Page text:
• Michael Markieta

        Plenty to do! would you be able to write a short blurb about how you integrate all of the ML functions as pipelines. i think this would give others a way see how “you like to do it” rather than just interpreting the code.

  • Nate Juboor

    Intro Linux user here, not sure why I am getting this error on the tpot install. All other installs went well.

    Downloading/unpacking xgboost (from tpot)
    Could not find a version that satisfies the requirement xgboost (from tpot) (from versions: 0.4a12, 0.4a13, 0.4a14, 0.4a15, 0.4a18, 0.4a19, 0.4a20, 0.4a21, 0.4a22, 0.4a23, 0.4a24, 0.4a25, 0.4a26, 0.4a27, 0.4a28, 0.4a29, 0.4a30)
    Cleaning up…
    No distributions matching the version for xgboost (from tpot)
    Storing debug log for failure in /home/david/.pip/pip.log
    Also, Dr Olson, I have a few questions/suggestions in regards to practicality in a project I am working on (using tpot). I am a student close by your lab, what is the best way to get in contact with you?

    • Hi Nate,

      Try just running `pip install xgboost` and see if that works, then install tpot again. Let me know how that goes. I can’t reproduce your error on my end.

      In regards to getting in touch, please email me:

      • Nate Juboor

        Results from ‘sudo pip install xgboost’:

        [email protected]:~$ sudo pip install xgboost
        Downloading/unpacking xgboost
        Could not find a version that satisfies the requirement xgboost (from versions: 0.4a12, 0.4a13, 0.4a14, 0.4a15, 0.4a18, 0.4a19, 0.4a20, 0.4a21, 0.4a22, 0.4a23, 0.4a24, 0.4a25, 0.4a26, 0.4a27, 0.4a28, 0.4a29, 0.4a30)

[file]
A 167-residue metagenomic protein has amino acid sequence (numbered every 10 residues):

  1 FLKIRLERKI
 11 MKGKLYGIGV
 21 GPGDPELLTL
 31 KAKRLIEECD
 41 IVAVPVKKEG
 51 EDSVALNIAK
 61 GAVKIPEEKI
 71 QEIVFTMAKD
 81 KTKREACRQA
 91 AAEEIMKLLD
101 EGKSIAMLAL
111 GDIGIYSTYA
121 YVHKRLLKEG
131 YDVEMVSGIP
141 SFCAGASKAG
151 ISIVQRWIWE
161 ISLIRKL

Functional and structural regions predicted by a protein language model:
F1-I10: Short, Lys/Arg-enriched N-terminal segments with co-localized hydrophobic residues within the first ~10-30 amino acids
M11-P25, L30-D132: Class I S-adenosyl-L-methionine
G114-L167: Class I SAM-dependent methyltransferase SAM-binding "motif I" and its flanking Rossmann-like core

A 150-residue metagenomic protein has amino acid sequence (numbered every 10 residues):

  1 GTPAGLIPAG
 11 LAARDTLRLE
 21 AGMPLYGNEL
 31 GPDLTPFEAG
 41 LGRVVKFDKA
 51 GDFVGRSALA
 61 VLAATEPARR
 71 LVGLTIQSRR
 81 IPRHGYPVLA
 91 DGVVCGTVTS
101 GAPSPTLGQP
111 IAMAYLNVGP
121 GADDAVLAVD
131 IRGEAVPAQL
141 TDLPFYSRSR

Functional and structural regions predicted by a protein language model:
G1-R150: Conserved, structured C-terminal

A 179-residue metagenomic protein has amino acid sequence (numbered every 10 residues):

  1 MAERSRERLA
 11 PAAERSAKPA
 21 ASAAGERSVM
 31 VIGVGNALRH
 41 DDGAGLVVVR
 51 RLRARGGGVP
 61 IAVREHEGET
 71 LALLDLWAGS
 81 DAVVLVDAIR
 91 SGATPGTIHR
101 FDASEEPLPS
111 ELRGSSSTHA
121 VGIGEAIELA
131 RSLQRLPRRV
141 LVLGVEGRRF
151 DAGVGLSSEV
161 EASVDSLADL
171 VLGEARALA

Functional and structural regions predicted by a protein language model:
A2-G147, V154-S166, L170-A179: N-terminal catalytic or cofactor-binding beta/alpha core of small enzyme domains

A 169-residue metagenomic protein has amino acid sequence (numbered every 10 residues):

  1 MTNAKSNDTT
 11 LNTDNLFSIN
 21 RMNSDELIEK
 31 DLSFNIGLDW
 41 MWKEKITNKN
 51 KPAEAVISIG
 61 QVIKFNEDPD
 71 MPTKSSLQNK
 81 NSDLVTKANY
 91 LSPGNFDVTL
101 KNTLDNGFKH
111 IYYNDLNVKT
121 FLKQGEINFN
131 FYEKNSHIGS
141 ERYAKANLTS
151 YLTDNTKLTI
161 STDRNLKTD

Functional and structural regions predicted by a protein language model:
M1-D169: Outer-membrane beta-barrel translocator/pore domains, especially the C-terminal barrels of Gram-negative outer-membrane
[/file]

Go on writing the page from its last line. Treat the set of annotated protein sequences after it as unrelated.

Cleaning up…
        No distributions matching the version for xgboost
        Storing debug log for failure in /home/david/.pip/pip.log

      • Nate Juboor

        Dr. Olson,

        I use TPOT all the time now for quick direction when I’m stuck in a rut on a difficult problem.

        Two questions:

        1) CUDA support?
        2) Keras integration?


        • Glad to hear you’re finding TPOT useful! I don’t think CUDA support are in the works, but the next 0.7 release will have multiprocessing support via joblib. We’ve worked on a demo that integrates Keras, but it’s still in the early prototyping phase—not usable at the moment.

  • jt

    Hi Randy,

    Thanks for building TPOT! I used to use something similar called Eureqa ( Right now I’m working an unbalanced classification problem, so I wanted to suggest that TPOT incorporate alternative class weighting schemes or scoring functions. The accuracy score default on TPOT means that it’s really not suited to my usecase (roughly 3% of my examples are in the positive class)

    • Hi jt,

      It seems your comment got cut off early. In any case, we allow TPOT to use custom scoring functions ( to guide the optimization process. By default, TPOT uses balanced accuracy, which accounts for class imbalances. Perhaps that helps overcome your issue?

      • jt

        Totally! I’ll give it a shot today once my current feature selection pass is done. I’ve been running forward feature selection + parameter grid search on this problem for the past 18 hours so far.

  • Bill White

    Do I need the latest pip?

    Downloading/unpacking pip>=8.1.0 (from pypandoc)
    Downloading pip-8.1.2-py2.py3-none-any.whl (1.2MB): 1.2MB downloaded
    Cleaning up…
    Traceback (most recent call last):
    File “/usr/lib/python2.7/dist-packages/pip/”, line 122, in main
    status =, args)